This story is over 5 years old.

Geoff Berner Is The 'Festival Man'

Vancouver's carnivalesque artist turns to writing fiction and tells us about his fantasy folk festival.

There has always been something festive, or even carnivalesque about Geoff Berner’s performances. He’s a songwriter interested in ritual, subversion, and solidarity. The first time I saw him sing “Shut In,” he asked members of the audience to call a friend in town who’d decided not to go out, and to hold their cell phones in the air. Like a punk preacher, he then delivered a blistering critique of the slow death of live gatherings at the hands of digital devices and screens, addressing his words especially to those at home who’d opted that night for bourgeois comforts over human fellow feeling: “Shut In, the time to come is gonna be the test of us / Shut In, Shut In, Shut In, Shut In, come on out and suffer with the rest of us!” He makes records too, but one might say that the real works in Berner’s oeuvre are the interactions he fosters with a drinking, breathing bunch of folks.


Canada’s Unofficial Political-Folk-Accordionist Laureate now brings his expertise in musical events and congregations to his hilarious debut novel, Festival Man. Presented as a memoir written by “Campbell Ouiniette,” it’s a story about a despicable/lovable, hard-living music promoter trying to make good in an industry that reeks of compromise and commercialism. After his biggest act leaves him to bask in the adulation and support of an Icelandic mega-star, Ouiniette devises a plan to sneak a truly revolutionary group into the Calgary Folk Festival, a gesture he hopes will right a lifetime of wrongs. Festival Man is a sharp portrait of a scene and a cultural moment; a quickly–paced and hilarious hero’s quest; and a sympathetic exploration of why people want to make beautiful, powerful things and share them together. It’s really good. You should read it.

Festival Man is available now through Dundurn Press. Geoff Berner himself is forever touring North America and Europe, but Noisey was able to ask him about Canadian folk festivals, writing on the road, and his looming feud with Great Big Sea.

Noisey: Do you like attending folk festivals? Are they fun to play?
Geoff Berner: Yes. They are. It’s a nice break from the bars. The sun shines. The audience is looking for new music to like. There’s a sense of occasion. Normal rules are suspended. Most importantly, they are not-for-profit events, run largely by volunteers, for the love of music and community, not for money. That really gives it a different feeling. Better.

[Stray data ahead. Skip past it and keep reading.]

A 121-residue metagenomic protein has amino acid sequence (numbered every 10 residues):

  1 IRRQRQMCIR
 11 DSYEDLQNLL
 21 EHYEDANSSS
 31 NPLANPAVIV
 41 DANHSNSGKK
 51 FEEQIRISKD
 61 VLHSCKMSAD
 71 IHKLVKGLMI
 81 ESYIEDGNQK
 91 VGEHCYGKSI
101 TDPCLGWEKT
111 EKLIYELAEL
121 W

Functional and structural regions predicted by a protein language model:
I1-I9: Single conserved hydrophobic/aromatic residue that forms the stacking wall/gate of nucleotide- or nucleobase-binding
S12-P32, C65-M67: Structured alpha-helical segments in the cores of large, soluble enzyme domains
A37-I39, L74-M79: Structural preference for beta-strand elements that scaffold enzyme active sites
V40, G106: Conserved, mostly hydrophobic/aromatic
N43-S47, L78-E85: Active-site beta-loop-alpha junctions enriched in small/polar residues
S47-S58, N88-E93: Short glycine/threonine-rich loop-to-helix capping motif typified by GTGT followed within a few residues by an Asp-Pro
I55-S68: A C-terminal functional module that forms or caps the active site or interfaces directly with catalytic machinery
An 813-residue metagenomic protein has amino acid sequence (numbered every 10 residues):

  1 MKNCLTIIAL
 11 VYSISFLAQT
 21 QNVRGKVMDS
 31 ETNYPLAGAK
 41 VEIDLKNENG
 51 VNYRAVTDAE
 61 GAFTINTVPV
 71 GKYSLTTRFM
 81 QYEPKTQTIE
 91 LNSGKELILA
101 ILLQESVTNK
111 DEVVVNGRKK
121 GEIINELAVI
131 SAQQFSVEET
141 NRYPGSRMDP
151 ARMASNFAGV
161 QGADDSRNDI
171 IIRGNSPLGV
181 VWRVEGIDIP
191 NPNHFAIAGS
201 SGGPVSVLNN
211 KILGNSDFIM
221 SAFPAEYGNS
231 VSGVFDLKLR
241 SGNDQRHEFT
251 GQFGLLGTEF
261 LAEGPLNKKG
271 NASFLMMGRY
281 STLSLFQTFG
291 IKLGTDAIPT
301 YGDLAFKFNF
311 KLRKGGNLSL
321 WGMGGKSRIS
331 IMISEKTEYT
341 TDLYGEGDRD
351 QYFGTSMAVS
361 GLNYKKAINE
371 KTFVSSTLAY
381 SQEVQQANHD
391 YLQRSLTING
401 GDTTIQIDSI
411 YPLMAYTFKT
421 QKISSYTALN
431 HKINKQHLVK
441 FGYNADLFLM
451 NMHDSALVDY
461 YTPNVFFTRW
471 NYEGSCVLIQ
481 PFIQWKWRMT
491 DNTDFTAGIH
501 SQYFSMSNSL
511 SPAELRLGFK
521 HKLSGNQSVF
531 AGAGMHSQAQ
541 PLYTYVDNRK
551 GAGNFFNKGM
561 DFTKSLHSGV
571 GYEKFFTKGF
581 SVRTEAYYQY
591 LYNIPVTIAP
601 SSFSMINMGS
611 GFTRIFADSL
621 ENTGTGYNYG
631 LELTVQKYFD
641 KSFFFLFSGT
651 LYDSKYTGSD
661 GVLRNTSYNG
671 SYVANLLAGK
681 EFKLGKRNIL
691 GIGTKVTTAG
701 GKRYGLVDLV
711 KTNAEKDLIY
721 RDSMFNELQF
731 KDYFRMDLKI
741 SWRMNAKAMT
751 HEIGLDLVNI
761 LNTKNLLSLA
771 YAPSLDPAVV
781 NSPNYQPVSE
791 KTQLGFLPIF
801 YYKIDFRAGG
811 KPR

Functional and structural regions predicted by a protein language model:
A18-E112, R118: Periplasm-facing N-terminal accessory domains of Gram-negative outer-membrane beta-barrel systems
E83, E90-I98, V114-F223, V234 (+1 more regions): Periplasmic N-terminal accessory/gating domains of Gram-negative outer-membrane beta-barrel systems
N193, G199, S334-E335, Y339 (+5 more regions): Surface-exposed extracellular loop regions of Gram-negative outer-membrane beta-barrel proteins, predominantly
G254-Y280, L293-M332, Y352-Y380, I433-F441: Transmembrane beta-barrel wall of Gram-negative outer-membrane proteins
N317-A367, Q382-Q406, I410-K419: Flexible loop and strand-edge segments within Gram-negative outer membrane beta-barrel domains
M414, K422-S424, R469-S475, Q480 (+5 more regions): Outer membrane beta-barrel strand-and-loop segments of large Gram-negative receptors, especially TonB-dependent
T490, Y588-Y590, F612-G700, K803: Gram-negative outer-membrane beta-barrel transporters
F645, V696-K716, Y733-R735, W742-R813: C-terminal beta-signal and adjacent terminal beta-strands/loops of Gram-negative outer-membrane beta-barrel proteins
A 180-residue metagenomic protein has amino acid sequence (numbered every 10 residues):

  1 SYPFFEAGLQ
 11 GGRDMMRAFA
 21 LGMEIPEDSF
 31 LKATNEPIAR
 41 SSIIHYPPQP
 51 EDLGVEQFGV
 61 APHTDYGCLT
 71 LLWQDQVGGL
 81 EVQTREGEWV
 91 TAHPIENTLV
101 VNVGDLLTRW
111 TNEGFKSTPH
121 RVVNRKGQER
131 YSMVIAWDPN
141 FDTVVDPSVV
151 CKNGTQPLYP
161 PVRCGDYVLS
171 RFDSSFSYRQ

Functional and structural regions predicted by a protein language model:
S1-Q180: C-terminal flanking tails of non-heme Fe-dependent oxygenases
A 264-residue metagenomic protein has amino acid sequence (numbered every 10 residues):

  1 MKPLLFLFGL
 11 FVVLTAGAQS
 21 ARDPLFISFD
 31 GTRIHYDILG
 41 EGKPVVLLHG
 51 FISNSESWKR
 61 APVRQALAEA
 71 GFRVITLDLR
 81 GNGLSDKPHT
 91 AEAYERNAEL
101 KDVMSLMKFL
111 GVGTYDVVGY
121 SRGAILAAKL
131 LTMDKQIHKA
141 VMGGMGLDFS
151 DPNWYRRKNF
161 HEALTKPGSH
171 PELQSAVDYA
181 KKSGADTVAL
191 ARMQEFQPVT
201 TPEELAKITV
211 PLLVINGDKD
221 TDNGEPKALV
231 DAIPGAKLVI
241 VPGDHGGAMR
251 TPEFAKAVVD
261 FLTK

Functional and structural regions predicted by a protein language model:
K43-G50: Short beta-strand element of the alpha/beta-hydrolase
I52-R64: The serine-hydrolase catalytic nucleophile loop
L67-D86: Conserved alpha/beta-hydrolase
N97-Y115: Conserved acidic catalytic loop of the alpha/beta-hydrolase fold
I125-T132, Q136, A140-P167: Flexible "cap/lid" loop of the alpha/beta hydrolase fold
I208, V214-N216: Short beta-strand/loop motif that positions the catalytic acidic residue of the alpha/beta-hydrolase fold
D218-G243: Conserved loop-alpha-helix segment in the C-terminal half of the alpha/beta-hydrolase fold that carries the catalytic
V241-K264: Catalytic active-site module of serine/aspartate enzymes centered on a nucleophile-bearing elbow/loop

What is it about Canadian (or Albertan) folk festivals in particular that made you want to set your novel here?
Except for a few headliners, artists at Canadian folk festivals are usually in town for the whole weekend. They play their own concerts at the fest, but then there are also the “workshop” stages, where odd combinations of musicians are put on stage and given the opportunity to collaborate. Strange shit can happen there, like Leslie Feist fronting a band of percussionists from Mali while an aged British communist sings backups. And because the artists are there for the whole weekend, there’s time for them to meet each other, party with the locals, and get into lots of trouble.

Albertan folk festivals have that pugnacious Alberta vibe, but in a left-wing context. The people who go to Albertan folk festivals are generally pinkos of one kind or another. In Alberta, those folks have always needed to be tougher than BC and Ontario pinkos, and they had to truly band together to survive the shit storm. So there’s more of an urgent, us-against-the-world feel in Alberta.

Your narrator takes some hilarious jabs at some Canadian folk stars. Great Big Sea, for instance. Have there been any acts of retaliation?
Nothing yet. But you know how Canadians are. They hate confrontation. Retaliation, when it comes, will be lukewarm and passive aggressive. As for Great Big Sea, I’m sure it matters nothing to them, in their bouncy bouncy happy music world, what some western asshole thinks. Anyway, as with the cod, there’s not much to be done about Great Big Sea now. The damage to Newfoundland’s culture is done.